This spring, the Federal Communications Commission is deciding how to regulate the “Open Internet”—a term it uses to refer to the movement for net neutrality. As American citizens and the FCC consider scenarios for the Internet of the future, we should also ask: When did policymakers and engineers begin to refer to the Internet as “open,” and why?
The conventional wisdom among advocates of net neutrality is that American policymakers should defend and preserve the “open Internet.” Calls to protect the “open Internet” have been echoed by Internet technical elites such as Vint Cerf and Edward Snowden; industry giants like Google, Amazon, and Microsoft; supporters of the multistakeholder model of Internet governance; advocates of an Open Internet of Things; and many more.
These calls to action draw on a particular caricature of Internet history. A common example comes from the Open Internet Coalition, which asserted in 2011, “openness is a fundamental principle of the Internet’s design.” This claim is bold and clear, but, unfortunately, it misrepresents the past.
One needs only to consider the development of the core Internet standards, the Transmission Control Protocol (TCP) and Internet Protocol (IP). Throughout the 1970s and early 1980s, the generous and consistent patronage of the American Department of Defense empowered Internet pioneers such as Cerf and Robert Kahn to resist economic and political pressures from IBM, European computer experts, and international telecommunications regulators. Insulated from market forces, Cerf and Kahn were able to subsidize and direct the refinement and adoption of Internet standards—thus fueling the Internet’s rapid growth.
This history, which I detail in my book Open Standards and the Digital Age, shows that the core Internet standards did not emerge from any principled commitment to openness. Rather, the formative stages of Internet governance more closely resembled a form of autocratic and centralized control over the tasks of system architecture and standardization.
In contrast to the Open Internet Coalition’s mythology, the first publication of the Internet Protocol technical specification in 1981 did not mention the word open, nor did it name openness as a fundamental design principle. Moreover, the fabled “birth of the Internet” on Jan. 1, 1983 was forced by a Department of Defense mandate for Arpanet users to adopt TCP/IP. If the Internet was not open in the 1970s or 80s, then when did it become open?
The vast technical and administrative documentation of Internet standards—much of it born digital and available online—reveals that Internet engineers did not use the term open Internet until March 1992. In a document titled “The Internet Standards Process,” Internet Activities Board Chairman Lyman Chapin introduced the language of openness to describe a variety of the Internet’s attributes. Chapin outlined “clear, open, and objective” procedures for developing standards; he praised the virtues of “openness and fairness” in the Internet standards process; and he warned that proprietary vendor specifications did not qualify as “open standards.” Twenty years after Cerf and Kahn sketched the technical foundations of the Internet, Chapin was the first to link Internet technologies explicitly to the cultural and procedural values of openness.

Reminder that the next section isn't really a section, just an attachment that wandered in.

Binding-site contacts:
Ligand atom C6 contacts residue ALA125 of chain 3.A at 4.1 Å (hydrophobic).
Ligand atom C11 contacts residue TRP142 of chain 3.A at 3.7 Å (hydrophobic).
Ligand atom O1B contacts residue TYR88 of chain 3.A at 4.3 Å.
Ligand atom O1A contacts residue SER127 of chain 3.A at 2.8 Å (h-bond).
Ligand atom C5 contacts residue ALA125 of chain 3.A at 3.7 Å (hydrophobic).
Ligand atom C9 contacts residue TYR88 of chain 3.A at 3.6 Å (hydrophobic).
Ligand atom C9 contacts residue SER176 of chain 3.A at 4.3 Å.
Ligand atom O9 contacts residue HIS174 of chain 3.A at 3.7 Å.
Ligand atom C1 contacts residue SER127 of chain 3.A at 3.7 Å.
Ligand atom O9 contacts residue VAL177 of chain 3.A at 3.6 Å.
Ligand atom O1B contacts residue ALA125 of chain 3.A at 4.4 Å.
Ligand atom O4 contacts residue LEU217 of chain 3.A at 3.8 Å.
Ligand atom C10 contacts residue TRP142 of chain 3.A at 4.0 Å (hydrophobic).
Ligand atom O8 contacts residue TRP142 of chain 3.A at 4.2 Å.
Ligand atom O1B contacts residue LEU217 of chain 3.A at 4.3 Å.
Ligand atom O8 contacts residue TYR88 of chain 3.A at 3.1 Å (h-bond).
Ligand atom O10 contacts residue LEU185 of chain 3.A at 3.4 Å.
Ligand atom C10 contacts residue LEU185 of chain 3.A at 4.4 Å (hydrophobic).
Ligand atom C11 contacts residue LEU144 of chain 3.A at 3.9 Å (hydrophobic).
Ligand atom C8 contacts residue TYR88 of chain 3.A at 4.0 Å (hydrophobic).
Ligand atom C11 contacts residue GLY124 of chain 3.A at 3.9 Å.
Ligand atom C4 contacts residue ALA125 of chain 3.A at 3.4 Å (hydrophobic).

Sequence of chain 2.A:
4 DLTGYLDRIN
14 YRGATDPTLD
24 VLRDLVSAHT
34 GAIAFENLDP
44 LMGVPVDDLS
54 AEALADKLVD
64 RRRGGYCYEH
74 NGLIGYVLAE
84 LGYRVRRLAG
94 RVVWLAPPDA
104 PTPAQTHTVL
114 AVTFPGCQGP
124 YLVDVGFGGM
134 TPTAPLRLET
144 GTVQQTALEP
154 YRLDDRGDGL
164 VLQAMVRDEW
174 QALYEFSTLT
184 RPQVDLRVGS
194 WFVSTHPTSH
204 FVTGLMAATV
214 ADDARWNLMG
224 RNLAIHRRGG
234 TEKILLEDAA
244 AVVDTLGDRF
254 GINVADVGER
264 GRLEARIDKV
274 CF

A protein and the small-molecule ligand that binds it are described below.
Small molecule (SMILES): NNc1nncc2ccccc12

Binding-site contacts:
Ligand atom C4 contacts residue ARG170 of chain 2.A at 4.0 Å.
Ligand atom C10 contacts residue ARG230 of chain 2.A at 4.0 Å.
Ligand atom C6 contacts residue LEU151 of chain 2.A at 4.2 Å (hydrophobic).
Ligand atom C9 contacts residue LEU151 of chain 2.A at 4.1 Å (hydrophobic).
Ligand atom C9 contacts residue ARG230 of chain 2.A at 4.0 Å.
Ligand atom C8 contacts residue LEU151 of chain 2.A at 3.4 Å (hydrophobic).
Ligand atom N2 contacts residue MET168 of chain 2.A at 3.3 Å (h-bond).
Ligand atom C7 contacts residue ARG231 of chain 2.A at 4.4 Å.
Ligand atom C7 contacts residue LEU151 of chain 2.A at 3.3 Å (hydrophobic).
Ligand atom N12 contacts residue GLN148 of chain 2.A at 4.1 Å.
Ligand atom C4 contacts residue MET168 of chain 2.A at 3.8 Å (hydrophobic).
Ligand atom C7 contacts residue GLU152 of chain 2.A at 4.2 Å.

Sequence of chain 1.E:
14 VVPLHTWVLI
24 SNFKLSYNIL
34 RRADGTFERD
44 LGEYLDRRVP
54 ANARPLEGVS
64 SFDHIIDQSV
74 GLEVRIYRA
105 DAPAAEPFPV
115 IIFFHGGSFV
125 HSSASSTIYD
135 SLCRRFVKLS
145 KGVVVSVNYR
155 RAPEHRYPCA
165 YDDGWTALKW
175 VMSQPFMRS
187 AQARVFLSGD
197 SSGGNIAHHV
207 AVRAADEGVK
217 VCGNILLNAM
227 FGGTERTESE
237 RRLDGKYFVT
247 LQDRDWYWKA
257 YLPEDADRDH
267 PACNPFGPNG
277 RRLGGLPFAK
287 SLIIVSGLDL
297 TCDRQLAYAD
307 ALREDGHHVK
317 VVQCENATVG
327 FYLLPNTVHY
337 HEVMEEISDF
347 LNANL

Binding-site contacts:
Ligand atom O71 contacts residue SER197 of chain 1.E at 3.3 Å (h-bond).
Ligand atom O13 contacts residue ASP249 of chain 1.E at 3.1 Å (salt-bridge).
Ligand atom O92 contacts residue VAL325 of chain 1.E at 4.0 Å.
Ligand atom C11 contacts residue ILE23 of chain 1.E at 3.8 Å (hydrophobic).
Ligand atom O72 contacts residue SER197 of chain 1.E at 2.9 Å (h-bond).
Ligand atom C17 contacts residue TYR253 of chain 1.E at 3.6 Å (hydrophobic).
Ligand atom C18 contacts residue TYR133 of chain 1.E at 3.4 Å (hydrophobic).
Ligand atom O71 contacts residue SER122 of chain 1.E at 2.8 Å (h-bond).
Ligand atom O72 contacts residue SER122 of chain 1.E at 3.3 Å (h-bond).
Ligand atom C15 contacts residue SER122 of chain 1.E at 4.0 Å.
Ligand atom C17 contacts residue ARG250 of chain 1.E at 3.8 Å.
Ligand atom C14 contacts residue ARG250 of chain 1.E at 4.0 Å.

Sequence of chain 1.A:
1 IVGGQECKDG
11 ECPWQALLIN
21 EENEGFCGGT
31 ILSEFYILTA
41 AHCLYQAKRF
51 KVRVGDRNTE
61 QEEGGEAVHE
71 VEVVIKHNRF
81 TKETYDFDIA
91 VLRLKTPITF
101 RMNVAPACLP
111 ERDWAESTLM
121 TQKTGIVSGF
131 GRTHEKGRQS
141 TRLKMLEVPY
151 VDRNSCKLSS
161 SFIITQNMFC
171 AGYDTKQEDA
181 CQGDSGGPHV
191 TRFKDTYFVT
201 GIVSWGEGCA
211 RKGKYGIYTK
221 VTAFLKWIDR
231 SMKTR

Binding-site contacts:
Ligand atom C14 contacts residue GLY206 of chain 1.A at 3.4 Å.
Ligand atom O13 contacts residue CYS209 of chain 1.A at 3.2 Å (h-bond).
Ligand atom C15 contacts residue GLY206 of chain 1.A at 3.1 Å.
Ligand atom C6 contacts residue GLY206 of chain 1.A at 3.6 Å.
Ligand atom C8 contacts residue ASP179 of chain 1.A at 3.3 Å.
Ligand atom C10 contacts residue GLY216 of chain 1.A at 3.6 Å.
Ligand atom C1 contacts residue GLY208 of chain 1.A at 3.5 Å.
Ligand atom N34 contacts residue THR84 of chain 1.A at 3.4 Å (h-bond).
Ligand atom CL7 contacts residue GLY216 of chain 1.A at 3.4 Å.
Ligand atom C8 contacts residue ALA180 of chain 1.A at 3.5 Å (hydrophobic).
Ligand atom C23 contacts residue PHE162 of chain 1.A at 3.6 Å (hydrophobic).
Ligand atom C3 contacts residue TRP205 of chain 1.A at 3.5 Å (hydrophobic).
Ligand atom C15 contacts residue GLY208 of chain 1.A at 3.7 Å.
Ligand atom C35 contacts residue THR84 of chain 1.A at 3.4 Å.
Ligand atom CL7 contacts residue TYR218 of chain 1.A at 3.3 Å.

References to an “open Internet” became more common during the 1990s, as the Internet and other “open systems” such as UNIX became more popular. The earliest journalistic accounts of the open Internet appeared in 1994. In contrast to Chapin’s embrace of openness in the standards-setting process, Newsday described the “wide-open Internet” as a target for password-stealing hackers. Later that year, Fortune warned readers that the wide-open Internet “hasn’t been easy to navigate” and “hasn’t been secure.”
By the late 1990s, however, policymakers and academic analysts recoded “openness” as a positive, inclusive, and quasi-utopian fusion of digital networks, individual autonomy, and entrepreneurial capitalism. Soon, officials in the FCC realized that the rhetoric of openness could help deflect competing demands from powerful interest groups. In the 2010s, campaigns seeking to preserve the “open Internet” from monopolists, censors, and spies have become routine, and in 2014 the FCC faces unprecedented pressure to act decisively.
As the fate of the “open Internet” remains unresolved, the core tensions from networking history remain stubbornly in the present. A new generation of idealistic coders and engineers now has the opportunity to move beyond the rhetoric of openness, and to build new networking technologies and tools for network management that advance human rights and social justice. Fundamental questions remain in front of the FCC and the American public: will we choose to define and regulate today’s “open Internet” more tightly? Or will we find another way to ensure that the digital networks of the future serve the public interest?